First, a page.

Strengthening artificial immune cells to fight cancer
Among available immunotherapies, the use of CAR T cells is proving extremely effective against certain blood cancers, but only in half of patients. A main reason for this is the premature dysfunction of these immune cells, which have been artificially modified in vitro.
A team from the Universities of Geneva (UNIGE), Lausanne (UNIL), the Geneva University Hospitals (HUG) and the Vaud University Hospital (CHUV), all part of the Swiss Cancer Center Léman (SCCL), has discovered how to prolong the functionality of CAR T cells. By inhibiting a very specific metabolic mechanism, the team has succeeded in creating CAR T cells with enhanced immune memory, capable of fighting tumor cells for much longer. These very promising results are published in the journal Nature September 20, 2023.
CAR T cell immunotherapy involves taking immune cells—usually T lymphocytes—from a person suffering from cancer, modifying them in the laboratory to increase their ability to recognize and fight tumor cells, then readministering them to the patient. However, as with other types of immunotherapies, many patients do not respond to the treatment or relapse.
"CAR T cells must be massively multiplied before they can be administered," explains Mathias Wenes, a research fellow who coordinated this research in the laboratory of Pr Denis Migliorini, Department of Medicine at the UNIGE Faculty of Medicine and Department of Oncology at HUG. "But the disease history of the patient, in combination with the amplification process, exhausts the cells: they reach a state of terminal differentiation that precipitates the end of their life cycle without leaving them time to act on the length."
A mechanism common to cancer cells and immune cells
In the absence of oxygen, cancer cells resort to a very specific survival mechanism: they metabolize the amino acid glutamine as an alternative source of energy through a chemical reaction known as "reductive carboxylation."
"Immune cells and cancer cells have a fairly similar metabolism, which enables them to proliferate very rapidly. We have indeed discovered here that T cells also used this mechanism," explains Alison Jaccard, a Ph.D. student in Professor Ping-Chih Ho's laboratory in the UNIL-CHUV Department of Oncology and the study's first author.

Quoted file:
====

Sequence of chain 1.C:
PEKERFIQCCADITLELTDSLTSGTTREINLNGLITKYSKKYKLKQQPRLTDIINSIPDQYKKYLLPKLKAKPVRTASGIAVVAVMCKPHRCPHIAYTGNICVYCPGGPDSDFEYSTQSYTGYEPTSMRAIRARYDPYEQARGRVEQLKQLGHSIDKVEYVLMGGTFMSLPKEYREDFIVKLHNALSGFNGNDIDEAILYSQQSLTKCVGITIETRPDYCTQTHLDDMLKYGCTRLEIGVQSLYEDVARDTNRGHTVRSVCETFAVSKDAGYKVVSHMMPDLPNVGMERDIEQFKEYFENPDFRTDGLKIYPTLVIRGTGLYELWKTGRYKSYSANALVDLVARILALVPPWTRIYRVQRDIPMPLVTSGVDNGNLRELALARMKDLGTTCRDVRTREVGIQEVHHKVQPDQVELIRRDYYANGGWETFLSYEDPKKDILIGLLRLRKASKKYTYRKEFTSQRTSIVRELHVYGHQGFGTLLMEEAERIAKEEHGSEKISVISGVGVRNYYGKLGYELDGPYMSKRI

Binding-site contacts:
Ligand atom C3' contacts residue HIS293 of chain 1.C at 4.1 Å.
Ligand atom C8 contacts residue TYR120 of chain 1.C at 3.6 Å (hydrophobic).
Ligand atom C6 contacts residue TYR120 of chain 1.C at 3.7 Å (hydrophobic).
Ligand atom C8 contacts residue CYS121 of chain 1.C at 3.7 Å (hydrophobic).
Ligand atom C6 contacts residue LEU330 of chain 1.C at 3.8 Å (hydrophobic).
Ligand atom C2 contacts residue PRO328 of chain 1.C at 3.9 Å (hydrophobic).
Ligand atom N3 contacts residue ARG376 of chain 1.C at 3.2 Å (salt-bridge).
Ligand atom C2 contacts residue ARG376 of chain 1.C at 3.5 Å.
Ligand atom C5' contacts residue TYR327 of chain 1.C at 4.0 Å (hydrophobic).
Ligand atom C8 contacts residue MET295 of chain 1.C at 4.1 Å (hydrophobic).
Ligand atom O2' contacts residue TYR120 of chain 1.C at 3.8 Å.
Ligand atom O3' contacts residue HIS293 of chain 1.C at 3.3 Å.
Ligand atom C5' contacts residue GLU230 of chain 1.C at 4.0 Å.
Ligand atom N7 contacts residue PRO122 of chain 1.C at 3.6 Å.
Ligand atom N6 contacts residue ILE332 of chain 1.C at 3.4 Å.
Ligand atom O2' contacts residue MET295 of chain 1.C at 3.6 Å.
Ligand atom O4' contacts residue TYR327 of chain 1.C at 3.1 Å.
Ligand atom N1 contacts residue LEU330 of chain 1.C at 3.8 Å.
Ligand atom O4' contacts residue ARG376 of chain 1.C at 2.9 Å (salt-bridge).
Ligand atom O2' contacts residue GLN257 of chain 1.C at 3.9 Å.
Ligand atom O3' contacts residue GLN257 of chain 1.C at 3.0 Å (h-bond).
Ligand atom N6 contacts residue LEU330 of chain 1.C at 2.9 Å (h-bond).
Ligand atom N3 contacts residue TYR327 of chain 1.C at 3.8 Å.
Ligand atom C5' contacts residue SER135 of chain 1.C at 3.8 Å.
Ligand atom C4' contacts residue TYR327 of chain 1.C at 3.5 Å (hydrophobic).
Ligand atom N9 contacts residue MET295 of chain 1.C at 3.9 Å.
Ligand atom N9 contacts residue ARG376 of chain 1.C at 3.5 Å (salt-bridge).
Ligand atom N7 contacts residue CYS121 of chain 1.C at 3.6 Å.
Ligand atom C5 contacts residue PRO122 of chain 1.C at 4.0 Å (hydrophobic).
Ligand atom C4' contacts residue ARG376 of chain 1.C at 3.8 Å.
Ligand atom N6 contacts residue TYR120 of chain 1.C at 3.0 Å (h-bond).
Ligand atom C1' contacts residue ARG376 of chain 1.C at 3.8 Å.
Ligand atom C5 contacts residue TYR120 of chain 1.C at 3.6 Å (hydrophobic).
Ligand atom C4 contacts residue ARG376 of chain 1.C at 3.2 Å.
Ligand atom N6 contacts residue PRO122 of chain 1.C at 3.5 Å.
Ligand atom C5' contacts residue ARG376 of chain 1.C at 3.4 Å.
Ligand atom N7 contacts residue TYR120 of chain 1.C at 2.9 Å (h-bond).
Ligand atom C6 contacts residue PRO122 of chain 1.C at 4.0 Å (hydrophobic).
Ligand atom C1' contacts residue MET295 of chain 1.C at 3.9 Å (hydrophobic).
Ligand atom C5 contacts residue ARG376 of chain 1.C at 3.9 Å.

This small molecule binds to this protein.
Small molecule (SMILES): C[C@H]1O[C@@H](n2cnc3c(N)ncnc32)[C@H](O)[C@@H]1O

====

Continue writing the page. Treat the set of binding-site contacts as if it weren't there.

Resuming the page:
To investigate the role of reductive carboxylation, the scientists inhibited this mechanism in CAR T cells in mouse models of leukemia and multiple myeloma, two blood cancers. "Our modified CAR T cells multiplied normally and did not lose their capacity to attack, indicating that reductive carboxylation is not essential for them," Wenes sums up.
Mice cured with CAR T cells
In addition, the mice treated in this way were virtually cured of their cancer, a result well beyond the research team's expectations. "Without reductive carboxylation, the cells no longer differentiate as much and maintain their anti-tumor function for longer. And even, and this is the heart of our discovery, they tend to transform into memory T lymphocytes, a type of immune cell that retains the memory of the tumor elements that needs to be attacked."
Memory T lymphocytes play a key role in the secondary immune response. They retain the memory of pathogens previously encountered and can reactivate when its reappears—as in the case of a virus, but also in the case of tumor pathogens—providing much longer-lasting immune protection. "The same principle applies to CAR T cells: the higher the number of memory cells, the more effective the anti-tumor response and the better the clinical outcome. The state of differentiation of CAR T cells is therefore a key factor in the success of the treatment."
A cross-talk between metabolism and gene expression
Unfolded, the DNA contained in each of our cells would measure about two meters in length. To fit into the tiny cell nucleus, it is condensed around proteins called histones. In order for gene transcription to occur, specific DNA regions need to unwrap, which happens by modifying histones.
When T cells are activated, histone modifications take place which, on one hand, condense DNA and prevent transcription of genes ensuring longevity, while on the other hand open up and allow transcription of genes driving their inflammatory and killing function. Reductive carboxylation acts directly on the generation of metabolites, small chemical elements that modify histones, to influence DNA packaging and to prevent accessibility to longevity genes. Its inhibition maintains the opening of those genes and promotes their transformation into long-lived memory CAR Ts.
The inhibitor used by the scientists to block reductive carboxylation is a drug already approved for the treatment of certain cancers. "We therefore propose to reposition it in order to extend its use and produce more powerful CAR T cells in vitro. Of course, their efficacy and safety need to be tested in clinical trials, but we have very good hopes," conclude the authors.